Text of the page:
Say What?


Below are some words that I throw out on the regular.
Nuk dua të ripërcaktuar atyre çdo herë që unë ta përdor! 

BASHKIA

The bashkia refers to the municipality building and government body. Megan, as a Community and Operational Development (COD) volunteer, works in the office of urban planning in the bashkia.



Crowds in front of the bashkia back when Sali Berisha was in town for a campaign stop in June.

BUKE

Buke literally means "bread," but is used in parlance to mean food, meal, snack, or anything you might eat at any time. So, "Do ha buke?" means "Do you want to eat bread?" but is used to mean, "Are you hungry?" or "Are you ready to eat?" There's a legend of a PCV who started starving in PST because every time her family offered her food, she declined since she was so sick of bread - because all they were offering her was "buke."

BYREK

Byrek is perhaps the most Albanian of Albanian "cuisine." It's translates to English as "pie" but it's not even really that close. Byrek is made by layering thin sheets of dough with whatever filling you have on hand (almost always a savory filling) and baking it in enormous round pans. I've had byrek me (with) spinach, tomato, eggs & yogurt (sounds weird, but is super common), gjiz (salty cottage cheese), meat, fasulli (bean soup), gjelle (stew), and cheese.

ÇUN

Ah, çuns. çun is simply a dude. It's most often used by Albanians as slang for "boy" or "guy". It's most often used by American PCVs to refer to punks. In PCV parlance, calling a boy/guy/man/teenager a "çun" implies a certain set of universal çun traits: the çun cut (hair that's short on the sides and long on the top), the çun roll (rolling their shirt halfway up their stomachs...can someone please explain to us why?), tight T-shirts, smoking and playing with the cigarette carton to make sure you notice that they're smoking, a love of Euro-pop music and soccer, and general cocky behavior. Also, to pluralize it correctly in Albanian one would actually say "çuna" and not çuns.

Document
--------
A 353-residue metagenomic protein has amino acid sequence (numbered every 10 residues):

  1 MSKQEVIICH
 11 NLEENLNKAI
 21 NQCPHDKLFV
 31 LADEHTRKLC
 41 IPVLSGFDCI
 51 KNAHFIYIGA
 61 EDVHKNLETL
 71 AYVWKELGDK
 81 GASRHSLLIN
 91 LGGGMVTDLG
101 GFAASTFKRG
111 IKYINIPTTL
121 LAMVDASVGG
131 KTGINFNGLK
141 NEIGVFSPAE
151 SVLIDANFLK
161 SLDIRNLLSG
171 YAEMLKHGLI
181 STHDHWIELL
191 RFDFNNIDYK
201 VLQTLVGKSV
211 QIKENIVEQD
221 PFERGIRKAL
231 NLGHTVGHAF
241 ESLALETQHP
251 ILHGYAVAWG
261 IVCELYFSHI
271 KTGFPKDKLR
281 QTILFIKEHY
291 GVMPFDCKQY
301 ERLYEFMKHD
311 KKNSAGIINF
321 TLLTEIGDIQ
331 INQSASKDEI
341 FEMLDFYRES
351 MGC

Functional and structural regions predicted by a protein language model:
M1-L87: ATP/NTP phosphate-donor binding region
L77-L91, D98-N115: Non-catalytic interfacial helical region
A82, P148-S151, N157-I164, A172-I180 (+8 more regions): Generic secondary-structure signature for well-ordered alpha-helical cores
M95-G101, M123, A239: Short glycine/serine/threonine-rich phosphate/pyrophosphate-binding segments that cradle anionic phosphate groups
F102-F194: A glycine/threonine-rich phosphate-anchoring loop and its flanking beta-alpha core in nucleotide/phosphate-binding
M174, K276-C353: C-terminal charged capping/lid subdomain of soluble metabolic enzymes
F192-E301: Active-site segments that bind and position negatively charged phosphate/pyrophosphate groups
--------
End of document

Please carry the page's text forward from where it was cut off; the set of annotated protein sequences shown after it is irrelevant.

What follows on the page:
Rockin' the çun roll, circa 1970s.

Not all teenage boys/young men are "çuns" in the PCV sense! Just like all American teenage boys aren't punks.

They are, of course, "çuns" in the Albanian sense (guys).

D.Sh.P.

D. Sh. P. stands for Drejtoria e Shëndetit Publik (in shqip, "sh" is a single letter). I work in the D.Sh.P.'s office of health promotion. The building itself is a mod-podge of dentists, pediatricians, financial offices, and random rooms of people sitting around desks smoking and eating fruit or popcorn. To this day I'm still slightly confused on how or what health care is covered, but I do know that if you need to see a doctor you just show up, no appointments. It's kinda crazy there.


FURGON

Furgons are the main means of transport for those without a private vehicle. They're generally 12 to 15 person passenger vans (some smaller, some a bit bigger) with a sign in the window indicating where they're headed. Even though there's no central group setting the fees, furgon drivers tend to stay consistent with prices (for example, no matter who the driver is, I'll always pay 400 lek - about $4 -  to get to Tirana). That's not to say they'll do their darnedest to fleece any and all foreigners, so I often finding myself convincing the driver that no, I'm not a tourist, but no, I'm not Albanian, but yes, I live here, and no, it's not 10 euro to get to Tirana.